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Re: Morpho v molecular (was Re: Tinamous: living dinosaurs)
mol-clock studies which claim a far older age nonwithstanding, the
fossil record puts a lot of this radiation pretty damn close to the
The molecular analyses are probably miscalibrated. That's very easy to
do (Brochu 2004a, 2004b, 2006; Marjanović & Laurin 2007...). You need
both old and young calibration points both inside and outside your clade
of interest, and you need maximum ages for a few calibration points, or
you'll get distortions. Calibration is not trivial work.
So my main focus is whether partitioning can break the apparent
convergence effect with owls, or whether the effect is simply too
Well, are you sure it's convergence? Mayr thinks it's not and points to
animals like *Messelastur* as transitional forms.
I'll try to include as many accipitrid fossils (and presumed
accipitrid fossils) as my datasets allow me to. It'll be interesting
to take a quantitative look at all that Paleogene/early Neogene South
Yes yes yes yes!!!!
"classical" LBA is simply molecular convergence on the macro level
Um, no. Long-branch attraction happens when a branch mutates so fast
that its synapomorphies with other branches are overwritten, so there is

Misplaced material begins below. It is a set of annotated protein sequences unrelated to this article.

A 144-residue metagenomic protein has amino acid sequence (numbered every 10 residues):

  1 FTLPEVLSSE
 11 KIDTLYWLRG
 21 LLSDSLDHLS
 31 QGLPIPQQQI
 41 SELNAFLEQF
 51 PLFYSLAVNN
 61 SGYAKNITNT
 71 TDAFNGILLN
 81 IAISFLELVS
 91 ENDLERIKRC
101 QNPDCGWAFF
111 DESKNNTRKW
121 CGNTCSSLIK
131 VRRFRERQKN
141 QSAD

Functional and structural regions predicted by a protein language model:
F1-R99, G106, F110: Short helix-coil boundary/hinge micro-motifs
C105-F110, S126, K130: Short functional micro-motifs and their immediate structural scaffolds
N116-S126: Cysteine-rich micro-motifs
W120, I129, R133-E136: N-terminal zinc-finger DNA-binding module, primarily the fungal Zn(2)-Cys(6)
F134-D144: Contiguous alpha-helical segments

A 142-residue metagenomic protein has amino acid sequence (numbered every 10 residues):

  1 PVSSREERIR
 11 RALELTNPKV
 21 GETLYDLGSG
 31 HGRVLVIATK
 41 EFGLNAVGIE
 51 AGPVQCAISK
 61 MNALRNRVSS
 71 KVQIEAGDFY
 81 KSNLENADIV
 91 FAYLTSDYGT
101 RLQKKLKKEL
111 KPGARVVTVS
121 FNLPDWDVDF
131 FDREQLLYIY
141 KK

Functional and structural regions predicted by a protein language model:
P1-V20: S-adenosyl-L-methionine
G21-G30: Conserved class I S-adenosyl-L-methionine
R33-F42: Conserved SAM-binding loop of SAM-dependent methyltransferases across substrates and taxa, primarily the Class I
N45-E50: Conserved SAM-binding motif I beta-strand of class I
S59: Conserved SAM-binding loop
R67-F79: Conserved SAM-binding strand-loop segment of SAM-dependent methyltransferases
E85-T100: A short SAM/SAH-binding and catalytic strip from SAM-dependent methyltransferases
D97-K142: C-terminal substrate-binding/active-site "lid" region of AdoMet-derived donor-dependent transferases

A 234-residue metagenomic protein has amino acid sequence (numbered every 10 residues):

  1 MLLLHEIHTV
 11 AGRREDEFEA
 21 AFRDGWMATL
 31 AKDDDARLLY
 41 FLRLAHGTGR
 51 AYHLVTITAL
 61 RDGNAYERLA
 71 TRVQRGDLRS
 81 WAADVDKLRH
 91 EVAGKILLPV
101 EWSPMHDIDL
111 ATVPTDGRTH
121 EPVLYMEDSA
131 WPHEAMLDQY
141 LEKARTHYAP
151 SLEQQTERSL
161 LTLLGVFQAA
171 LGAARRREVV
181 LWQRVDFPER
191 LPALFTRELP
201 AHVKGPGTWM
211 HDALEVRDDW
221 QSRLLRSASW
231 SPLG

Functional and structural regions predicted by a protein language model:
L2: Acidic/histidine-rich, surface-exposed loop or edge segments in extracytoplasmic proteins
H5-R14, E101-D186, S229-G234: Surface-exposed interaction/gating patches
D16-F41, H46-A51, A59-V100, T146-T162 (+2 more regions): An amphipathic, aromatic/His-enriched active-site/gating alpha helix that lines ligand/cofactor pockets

not enough evidence left to place it with its sister-group, and it
instead comes out at random -- next to (or closer to) another long
branch with which it shares chance similarities, and the longest branch
in any tree is usually at the root.
I suspect the paleognaths in the Hackett et al. multigene phylogeny
suffer from this: the topology is quite consensus if you unroot the
Maybe it's all their predecessors that suffered from this instead, and
Hackett et al. and Harshman et al. finally got it right...! :-)
Wouldn't be the first time. It took till 2001 till somebody finally
found the mice & rats as rodents and not as the sister-group(s!) to all
other placentals anymore.
But the "tinamous are secondarily volant" hypothesis suggested by
their phylogeny stinks for obvious reasons (it violates everything we
know about evolution of neoflightlessness in crown Theropoda).
But we all know that losing flight is much easier that regaining it. We
aren't forced to pretend otherwise when optimizing that character onto a
phylogeny. It has been suggested several times from
morphological/developmentary evidence that flight was lost several times
independently in paleognaths; here we finally have a phylogenetic
hypothesis that fits this.
Naive concatenation of multigene sequences is probably a Very Bad
Why, when each gene is allowed its own model of evolution?